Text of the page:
Today we are going to begin a new preaching series on the Lord's Prayer. So often we pray this prayer, but how often do we take time to truly learn, remind, or understand what it is we are saying. Each week we will take a portion of the prayer and unpack what it is we are professing. Today we are going take the first section, Our Father, who art in Heaven, hallowed be thy name, and explore not only the meaning of the words but the importance of this introduction as well.
From the Mouths of Babes
Parker has been going to church, since he was six weeks old. After all, with both parents as pastors, he really doesn't stand a chance does he? And as a pastor's kid, or PK as they are often called, he sees and understands a great deal about church. He also is under a tad bit of pressure from expectations that are place on him as a PK. Debbie and I try very hard to alleviate those expectations, as necessary, like some impossible role he must fill as a PK, or the idea that he will be a Bible Scholar by age 9. Now we do work with him on understanding certain things, like the importance of church, the stories of the Bible, and who God is, but one day he really threw us for a whirl.
It was the first pulpit swap Debbie and I did after we arrived in Ocala and the three of us were at Belleview's early service. Since that starts at 8am there is an opportunity for us to worship together, Debbie, Parker, and I. Well we all sat on the front pew and I had turned to face the congregation so I could lead them in prayer. I began with my pastoral prayer and lead them right into the Lord's Prayer as a response. Parker was about a foot and a half away from me, and I began to hear him talk. “Our Father, who art in Heaven, he began. My boy was reciting the Lord's Prayer. He said it word for word and did not miss a one. I was astonished! We had not worked on that with him, but by being in and around church, he had heard it enough, he memorized it.
For the most part, Parker does not understand most of what he is saying. And that got me wondering, how many of us do either. We recite this prayer every week, some of us for decades. But do we truly know what we are saying? Do we know but maybe do not give it much thought? Do we earnestly focus on the words each week and pray them or have we fallen in the habit of just reciting them?
What is the Lord's Prayer?
Before we can answer those questions I think we need to better understand a little bit of background behind this extremely popular prayer. As the Scriptures point out this was an answer from Jesus Christ when asked by his disciples about how to pray. It is important to note that it does not tell us what to pray, just how to pray. And this prayer, otherwise known in Latin as the Pater Noster, has revolutionized the way we pray. This prayer was originally recorded in the written word in Aramaic. It has since been translated into Greek, and from there into hundreds of different languages and dialects, including English. Therefore there are many different variations of this prayer.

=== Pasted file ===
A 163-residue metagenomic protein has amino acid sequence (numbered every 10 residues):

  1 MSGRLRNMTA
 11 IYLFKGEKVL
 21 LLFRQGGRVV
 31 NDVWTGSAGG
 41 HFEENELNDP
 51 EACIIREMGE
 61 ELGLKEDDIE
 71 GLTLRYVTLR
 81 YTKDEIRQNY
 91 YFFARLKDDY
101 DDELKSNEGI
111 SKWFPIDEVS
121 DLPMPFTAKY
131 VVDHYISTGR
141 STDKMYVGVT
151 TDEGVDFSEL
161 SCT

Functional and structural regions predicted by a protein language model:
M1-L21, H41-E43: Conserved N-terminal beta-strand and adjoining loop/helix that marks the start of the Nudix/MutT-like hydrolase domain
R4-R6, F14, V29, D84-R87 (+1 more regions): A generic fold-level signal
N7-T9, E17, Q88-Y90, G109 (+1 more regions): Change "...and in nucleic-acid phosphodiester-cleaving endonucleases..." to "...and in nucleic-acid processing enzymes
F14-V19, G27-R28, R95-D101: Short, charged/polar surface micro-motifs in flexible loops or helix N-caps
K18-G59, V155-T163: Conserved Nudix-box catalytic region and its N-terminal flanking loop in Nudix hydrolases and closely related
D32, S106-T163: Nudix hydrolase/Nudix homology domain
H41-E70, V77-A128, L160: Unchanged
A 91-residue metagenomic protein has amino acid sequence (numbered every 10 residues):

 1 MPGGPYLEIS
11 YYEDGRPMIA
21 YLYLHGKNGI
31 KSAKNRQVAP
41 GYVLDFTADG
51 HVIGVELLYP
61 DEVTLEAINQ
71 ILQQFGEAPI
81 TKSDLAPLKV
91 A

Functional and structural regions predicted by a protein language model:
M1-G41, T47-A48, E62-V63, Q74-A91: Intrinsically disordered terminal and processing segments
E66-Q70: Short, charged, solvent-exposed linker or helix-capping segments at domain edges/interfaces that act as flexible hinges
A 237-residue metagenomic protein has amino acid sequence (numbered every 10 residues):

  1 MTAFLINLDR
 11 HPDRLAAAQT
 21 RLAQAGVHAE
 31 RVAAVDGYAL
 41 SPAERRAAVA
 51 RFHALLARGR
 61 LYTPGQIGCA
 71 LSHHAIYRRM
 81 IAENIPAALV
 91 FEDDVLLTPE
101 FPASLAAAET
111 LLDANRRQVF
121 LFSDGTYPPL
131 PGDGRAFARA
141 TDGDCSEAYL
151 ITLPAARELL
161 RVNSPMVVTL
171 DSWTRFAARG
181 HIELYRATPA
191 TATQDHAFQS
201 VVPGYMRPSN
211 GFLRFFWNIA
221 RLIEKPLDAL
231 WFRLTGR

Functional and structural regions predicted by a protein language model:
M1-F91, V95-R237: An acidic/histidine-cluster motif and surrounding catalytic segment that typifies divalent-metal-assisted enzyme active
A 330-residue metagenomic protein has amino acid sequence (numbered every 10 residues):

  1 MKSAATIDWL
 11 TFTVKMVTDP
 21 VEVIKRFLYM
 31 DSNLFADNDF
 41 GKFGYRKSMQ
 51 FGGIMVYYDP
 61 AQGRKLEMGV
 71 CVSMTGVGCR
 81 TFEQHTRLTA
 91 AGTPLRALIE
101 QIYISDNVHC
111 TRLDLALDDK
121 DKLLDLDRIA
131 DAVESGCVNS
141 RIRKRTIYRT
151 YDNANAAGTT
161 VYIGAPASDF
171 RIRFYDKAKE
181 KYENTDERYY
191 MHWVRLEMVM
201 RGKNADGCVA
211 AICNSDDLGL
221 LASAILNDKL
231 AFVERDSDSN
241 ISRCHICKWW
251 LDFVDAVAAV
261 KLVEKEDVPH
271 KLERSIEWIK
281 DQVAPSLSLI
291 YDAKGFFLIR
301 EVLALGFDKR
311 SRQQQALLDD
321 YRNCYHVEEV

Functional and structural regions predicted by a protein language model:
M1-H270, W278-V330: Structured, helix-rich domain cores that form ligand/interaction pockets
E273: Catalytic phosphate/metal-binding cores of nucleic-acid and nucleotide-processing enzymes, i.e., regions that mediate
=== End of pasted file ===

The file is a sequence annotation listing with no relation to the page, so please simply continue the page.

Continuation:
This prayer is also laid out in a very systematic way or pattern. It begins with the opening, “Our Father who art in heaven”, moves into God's place in our lives, and concludes with requests for our own personal needs. That is a very basic outline of this prayer. It is important to understand that what we call the doxology, the phrase, “For thine is the Kingdom, and the power, and the glory forever” is not in Scripture. There are various hypothesis as to why, with one preacher making the case that, “Most people who study these things are convinced that [the doxology] was added at some later time by a pious scribe who felt that the ending was too abrupt. Regardless of the reason it is important that we have that understanding.
But regardless of the translations, the differing hypotheses, or any of the other plots in this story, the true importance of this prayer is the same. The emphasis of how to pray is unaltered. And this is what I want us to focus on for the next few weeks. But for today I want us to just look at the beginning, “Our Father, who art in Heaven, hallowed be thy name”.
What is it that we can take from this opening stanza? Let us take this a part a bit more and concentrate on the section, “Our Father, who art in Heaven”. Up until this point in time, God was not referred to in a personal manner. God was referred to mostly by analogy and by ascribing titles to God's name. In fact, Jewish people would even say the name of God, Yahweh, for fear of being seen as disrespectful. As a general rule, there was not a personal type of relationship with God during the times of the Old Testament. But here we have Jesus, telling his disciples, to refer to God as Father. This sets up a type of familiarity, a personal type of communication, that was new to the Jewish people.